Perhaps Peter and John learned their fascination with Jesus’ physicality from Jesus Himself, who emphasized this to the disciples in the upper room in Luke 24:39-43 (“see my hands and my feet”) and famously to doubting Thomas in John 20:27 (“put out your hand, and place it in my side”).

But in 1 John 1:1-4, the apostle also refers to Jesus briefly as “the word of life–the life was made manifest.” Jesus himself also said that He was “the life,” and the reality of Jesus’ physical existence makes His life exuberant and powerful, powerful enough to light a fire under John, and powerful enough to unite distant Christians in fellowship with each other and with the Father.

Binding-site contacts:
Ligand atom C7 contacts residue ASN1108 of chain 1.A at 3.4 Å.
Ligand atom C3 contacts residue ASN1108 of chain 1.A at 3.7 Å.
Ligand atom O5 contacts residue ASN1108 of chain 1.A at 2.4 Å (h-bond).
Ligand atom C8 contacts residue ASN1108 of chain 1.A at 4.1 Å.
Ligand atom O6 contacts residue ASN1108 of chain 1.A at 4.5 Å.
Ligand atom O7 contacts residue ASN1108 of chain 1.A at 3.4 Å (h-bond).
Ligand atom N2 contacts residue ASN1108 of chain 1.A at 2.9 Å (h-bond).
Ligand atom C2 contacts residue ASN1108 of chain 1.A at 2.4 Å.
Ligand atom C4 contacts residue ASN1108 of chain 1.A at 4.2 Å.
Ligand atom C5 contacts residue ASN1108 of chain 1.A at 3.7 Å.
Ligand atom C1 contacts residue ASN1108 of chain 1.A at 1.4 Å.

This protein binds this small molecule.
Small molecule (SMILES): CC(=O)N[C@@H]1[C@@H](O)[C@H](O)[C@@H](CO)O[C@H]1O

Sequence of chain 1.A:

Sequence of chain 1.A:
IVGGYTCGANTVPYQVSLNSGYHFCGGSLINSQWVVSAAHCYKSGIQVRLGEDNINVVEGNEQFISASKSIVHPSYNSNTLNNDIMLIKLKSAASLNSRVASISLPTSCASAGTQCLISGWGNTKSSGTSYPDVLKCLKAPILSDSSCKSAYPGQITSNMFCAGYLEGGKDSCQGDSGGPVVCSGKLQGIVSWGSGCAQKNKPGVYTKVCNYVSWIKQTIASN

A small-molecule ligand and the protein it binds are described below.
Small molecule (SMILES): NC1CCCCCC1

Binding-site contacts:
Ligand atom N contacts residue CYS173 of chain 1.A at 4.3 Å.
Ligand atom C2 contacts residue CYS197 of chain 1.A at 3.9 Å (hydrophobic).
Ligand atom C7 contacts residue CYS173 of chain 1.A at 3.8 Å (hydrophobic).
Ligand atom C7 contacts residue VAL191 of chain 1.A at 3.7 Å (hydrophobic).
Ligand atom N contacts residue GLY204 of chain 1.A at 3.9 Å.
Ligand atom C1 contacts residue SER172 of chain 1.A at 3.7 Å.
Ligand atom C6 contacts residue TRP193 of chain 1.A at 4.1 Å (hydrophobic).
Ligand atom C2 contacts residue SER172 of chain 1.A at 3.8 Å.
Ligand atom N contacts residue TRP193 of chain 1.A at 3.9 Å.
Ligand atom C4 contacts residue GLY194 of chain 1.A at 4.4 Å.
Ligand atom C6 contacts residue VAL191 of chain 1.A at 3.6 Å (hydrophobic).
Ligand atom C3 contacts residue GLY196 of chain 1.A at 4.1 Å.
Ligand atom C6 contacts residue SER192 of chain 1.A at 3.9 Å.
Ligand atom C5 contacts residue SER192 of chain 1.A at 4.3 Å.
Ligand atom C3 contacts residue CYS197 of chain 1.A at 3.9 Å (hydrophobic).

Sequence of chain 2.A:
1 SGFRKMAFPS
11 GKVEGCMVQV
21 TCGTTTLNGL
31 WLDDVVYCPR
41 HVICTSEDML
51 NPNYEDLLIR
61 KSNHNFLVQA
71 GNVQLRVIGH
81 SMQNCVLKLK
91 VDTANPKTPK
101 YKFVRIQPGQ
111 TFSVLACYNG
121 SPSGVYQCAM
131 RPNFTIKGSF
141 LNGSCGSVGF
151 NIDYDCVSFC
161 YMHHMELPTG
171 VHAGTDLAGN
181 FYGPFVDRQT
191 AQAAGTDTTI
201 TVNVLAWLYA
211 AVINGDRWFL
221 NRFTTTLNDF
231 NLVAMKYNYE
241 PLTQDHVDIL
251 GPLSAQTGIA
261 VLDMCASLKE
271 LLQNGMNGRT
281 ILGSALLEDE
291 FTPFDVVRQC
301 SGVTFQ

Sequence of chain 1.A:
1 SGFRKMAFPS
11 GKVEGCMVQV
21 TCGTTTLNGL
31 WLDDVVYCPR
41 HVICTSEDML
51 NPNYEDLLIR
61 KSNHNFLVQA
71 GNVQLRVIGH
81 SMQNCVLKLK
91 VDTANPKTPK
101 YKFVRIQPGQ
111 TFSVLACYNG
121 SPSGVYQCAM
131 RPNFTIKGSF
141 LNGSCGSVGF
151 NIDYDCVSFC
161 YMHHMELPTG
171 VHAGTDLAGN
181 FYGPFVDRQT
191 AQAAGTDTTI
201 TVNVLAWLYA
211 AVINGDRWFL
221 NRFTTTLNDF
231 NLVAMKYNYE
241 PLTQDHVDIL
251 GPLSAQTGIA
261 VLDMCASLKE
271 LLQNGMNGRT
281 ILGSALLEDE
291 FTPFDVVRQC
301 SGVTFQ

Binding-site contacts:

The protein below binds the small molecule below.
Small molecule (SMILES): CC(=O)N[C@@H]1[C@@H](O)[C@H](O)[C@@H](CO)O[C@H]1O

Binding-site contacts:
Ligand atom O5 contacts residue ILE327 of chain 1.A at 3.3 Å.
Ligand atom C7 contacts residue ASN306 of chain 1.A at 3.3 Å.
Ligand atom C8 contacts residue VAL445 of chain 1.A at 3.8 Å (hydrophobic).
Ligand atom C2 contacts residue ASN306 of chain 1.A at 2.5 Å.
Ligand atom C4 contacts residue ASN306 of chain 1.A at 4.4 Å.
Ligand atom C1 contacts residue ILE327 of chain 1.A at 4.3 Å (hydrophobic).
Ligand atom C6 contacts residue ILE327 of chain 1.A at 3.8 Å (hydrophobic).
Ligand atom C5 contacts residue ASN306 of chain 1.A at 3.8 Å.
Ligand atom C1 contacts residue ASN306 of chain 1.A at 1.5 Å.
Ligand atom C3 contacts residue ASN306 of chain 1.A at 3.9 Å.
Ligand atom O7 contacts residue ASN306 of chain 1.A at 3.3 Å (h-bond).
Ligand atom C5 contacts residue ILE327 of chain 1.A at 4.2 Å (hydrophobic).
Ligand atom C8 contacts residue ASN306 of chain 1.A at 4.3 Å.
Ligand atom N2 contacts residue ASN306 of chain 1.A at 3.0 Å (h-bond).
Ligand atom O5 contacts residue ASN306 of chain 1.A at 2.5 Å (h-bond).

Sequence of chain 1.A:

And the power of Jesus to catalyze fellowship is why John is writing. As he says in verse 3, “that which we have seen and heard we proclaim also to you, so that you too may have fellowship with us; and indeed our fellowship is with the Father and with his Son.” In the friendship of Jesus and His disciples, the love of God began to spill over into humans, so that if we come to know Jesus, we also can have fellowship with the Father. And through fellowship with the Father, we have better fellowship with other believers.

This is why John was “writing these things so that our joy may be complete.” John already had fellowship with Jesus–it had changed and motivated the entire course of his existence. But his joy was completed when he shared this fellowship with other people, when he could participate in the work of Christ on this earth.